Take this poem, The Lion in Winter, from his first published collection, Spectators on the Shore (Edwards and Shaw, Sydney 1975).


Zoos are of the future
Like Rodin or Rilke. They seem to see
A comment on themselves. The Different and
Becoming Extinct

Like this lion. Poets are seldom like lions,
but occasionally like them manage to smell
to become flabby in concrete boxes and not
to mix with their fellow creatures very well.

The future is in zoos. Poets watch the lion,
notebooks ready. We wait upon the scene.
It is a very cold day, and the lion’s urine
Is half-frozen in pools and turning green.


Unlike modernist pioneers Rimbaud and Rilke, Colebatch does not seek to alienate the average man and woman. His poems are not gibberish; they can be readily understood by the average reader. Most can be recited for pleasure and with pleasure. Colebatch is not self-consciously “modern”. He aims to be comprehensible and to be read widely, both by “highbrows” and “lowbrows”. Thus, the image of the lion trapped and enclosed with its own half-frozen urine is a powerful image of artists who are separated from their audience by barriers of their own construction, who contemplate their own waste. Poets should not be a hieratic caste, trading secrets among themselves in small magazines circulating among the literati, in Colebatch’s view. Poetry is for the people.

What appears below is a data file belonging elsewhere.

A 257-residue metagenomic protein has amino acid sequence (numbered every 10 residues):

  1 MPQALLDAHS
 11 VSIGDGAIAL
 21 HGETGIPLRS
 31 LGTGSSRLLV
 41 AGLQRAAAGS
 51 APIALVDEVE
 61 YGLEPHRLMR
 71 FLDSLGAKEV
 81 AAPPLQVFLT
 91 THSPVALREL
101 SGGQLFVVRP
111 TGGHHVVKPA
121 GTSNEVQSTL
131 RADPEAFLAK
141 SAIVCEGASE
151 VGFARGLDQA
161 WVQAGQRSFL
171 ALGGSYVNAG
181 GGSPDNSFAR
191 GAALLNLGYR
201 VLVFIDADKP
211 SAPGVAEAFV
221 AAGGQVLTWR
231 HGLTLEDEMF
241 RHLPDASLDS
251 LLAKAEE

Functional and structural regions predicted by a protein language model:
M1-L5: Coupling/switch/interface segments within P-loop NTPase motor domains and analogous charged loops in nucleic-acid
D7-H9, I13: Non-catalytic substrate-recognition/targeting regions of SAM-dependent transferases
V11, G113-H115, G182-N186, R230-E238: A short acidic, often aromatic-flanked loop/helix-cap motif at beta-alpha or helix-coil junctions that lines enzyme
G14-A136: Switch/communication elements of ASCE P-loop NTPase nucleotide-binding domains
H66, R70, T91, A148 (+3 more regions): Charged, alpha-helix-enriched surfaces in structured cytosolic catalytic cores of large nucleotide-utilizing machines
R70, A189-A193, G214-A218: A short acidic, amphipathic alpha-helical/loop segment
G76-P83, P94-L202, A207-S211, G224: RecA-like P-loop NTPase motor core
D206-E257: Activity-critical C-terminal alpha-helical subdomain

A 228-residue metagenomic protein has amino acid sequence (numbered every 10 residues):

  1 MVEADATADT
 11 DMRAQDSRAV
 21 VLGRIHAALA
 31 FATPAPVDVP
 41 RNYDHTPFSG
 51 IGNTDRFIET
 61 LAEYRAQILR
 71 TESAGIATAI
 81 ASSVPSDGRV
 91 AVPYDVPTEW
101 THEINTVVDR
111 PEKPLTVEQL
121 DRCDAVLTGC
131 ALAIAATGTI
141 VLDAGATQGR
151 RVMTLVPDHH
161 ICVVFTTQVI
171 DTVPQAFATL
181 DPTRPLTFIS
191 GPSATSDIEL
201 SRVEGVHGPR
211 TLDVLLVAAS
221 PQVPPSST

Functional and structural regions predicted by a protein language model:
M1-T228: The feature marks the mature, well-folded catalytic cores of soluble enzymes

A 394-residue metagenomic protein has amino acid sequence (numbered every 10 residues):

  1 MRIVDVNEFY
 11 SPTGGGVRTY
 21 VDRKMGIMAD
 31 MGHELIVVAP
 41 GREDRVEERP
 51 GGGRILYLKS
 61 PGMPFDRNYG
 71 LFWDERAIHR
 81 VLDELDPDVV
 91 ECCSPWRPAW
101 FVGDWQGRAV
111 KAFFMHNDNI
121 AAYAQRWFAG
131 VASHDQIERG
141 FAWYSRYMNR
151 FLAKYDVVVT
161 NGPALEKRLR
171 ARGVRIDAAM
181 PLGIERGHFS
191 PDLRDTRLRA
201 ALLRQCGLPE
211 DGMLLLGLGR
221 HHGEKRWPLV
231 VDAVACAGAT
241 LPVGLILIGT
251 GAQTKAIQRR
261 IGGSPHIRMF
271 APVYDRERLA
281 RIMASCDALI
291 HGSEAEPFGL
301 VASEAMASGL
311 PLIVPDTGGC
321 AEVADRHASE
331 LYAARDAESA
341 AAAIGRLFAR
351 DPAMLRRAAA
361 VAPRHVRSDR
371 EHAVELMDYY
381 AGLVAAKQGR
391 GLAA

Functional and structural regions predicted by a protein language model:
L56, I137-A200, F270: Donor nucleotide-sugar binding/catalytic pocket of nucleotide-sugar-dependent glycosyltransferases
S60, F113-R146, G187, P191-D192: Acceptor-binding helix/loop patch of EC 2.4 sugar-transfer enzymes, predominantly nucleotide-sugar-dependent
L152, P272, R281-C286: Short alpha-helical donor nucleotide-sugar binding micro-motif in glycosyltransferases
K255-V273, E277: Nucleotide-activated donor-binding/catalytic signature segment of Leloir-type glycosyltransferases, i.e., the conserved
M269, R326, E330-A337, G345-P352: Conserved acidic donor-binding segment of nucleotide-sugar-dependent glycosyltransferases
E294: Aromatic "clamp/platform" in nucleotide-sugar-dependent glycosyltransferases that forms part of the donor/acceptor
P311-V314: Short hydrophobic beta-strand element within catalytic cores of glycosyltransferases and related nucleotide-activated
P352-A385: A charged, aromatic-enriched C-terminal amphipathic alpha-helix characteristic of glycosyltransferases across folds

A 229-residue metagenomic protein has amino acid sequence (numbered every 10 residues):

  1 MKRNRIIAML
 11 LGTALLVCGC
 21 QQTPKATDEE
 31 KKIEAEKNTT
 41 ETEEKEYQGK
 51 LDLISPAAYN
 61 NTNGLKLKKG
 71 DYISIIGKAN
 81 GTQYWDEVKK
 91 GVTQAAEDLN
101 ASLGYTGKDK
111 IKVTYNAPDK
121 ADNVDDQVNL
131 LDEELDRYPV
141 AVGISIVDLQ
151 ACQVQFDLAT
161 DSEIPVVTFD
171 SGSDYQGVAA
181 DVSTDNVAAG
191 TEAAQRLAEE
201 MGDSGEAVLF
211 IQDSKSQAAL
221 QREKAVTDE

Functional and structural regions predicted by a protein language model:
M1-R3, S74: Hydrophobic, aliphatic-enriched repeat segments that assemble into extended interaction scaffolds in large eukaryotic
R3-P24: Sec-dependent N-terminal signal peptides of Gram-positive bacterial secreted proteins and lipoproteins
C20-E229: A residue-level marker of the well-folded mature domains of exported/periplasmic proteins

The intention of this critique is not to retell Hal Colebatch’s life story, which has been examined in Tony Thomas’ biographical note, “Hal Colebatch: Inside an Outsider” (Quadrant, October 2013). In terms of technical ability and breadth of outlook, Colebatch must rank as one of Australia’s most accomplished poets. He certainly deserves more than a biographical note, even if only to explicate the themes that he returns to throughout his career as a published poet.

Colebatch’s poetry is in many ways a fanfare for the common man. And for all the breadth of his outlook, he has been remarkably consistent in his artistic concerns.

His latest book, Under a Dragon Moon (yet to be published), offers a fuller version of his previous works. The title itself is taken from G.K. Chesterton’s The Ballad of the White Horse. Colebatch is able to recite this epic poem from beginning to end. Colebatch reveres both Chesterton and Arthur the Great, Saxon King of Wessex, who defeated the Danes at the Battle of Ethandune, set in the Vale of the White Horse.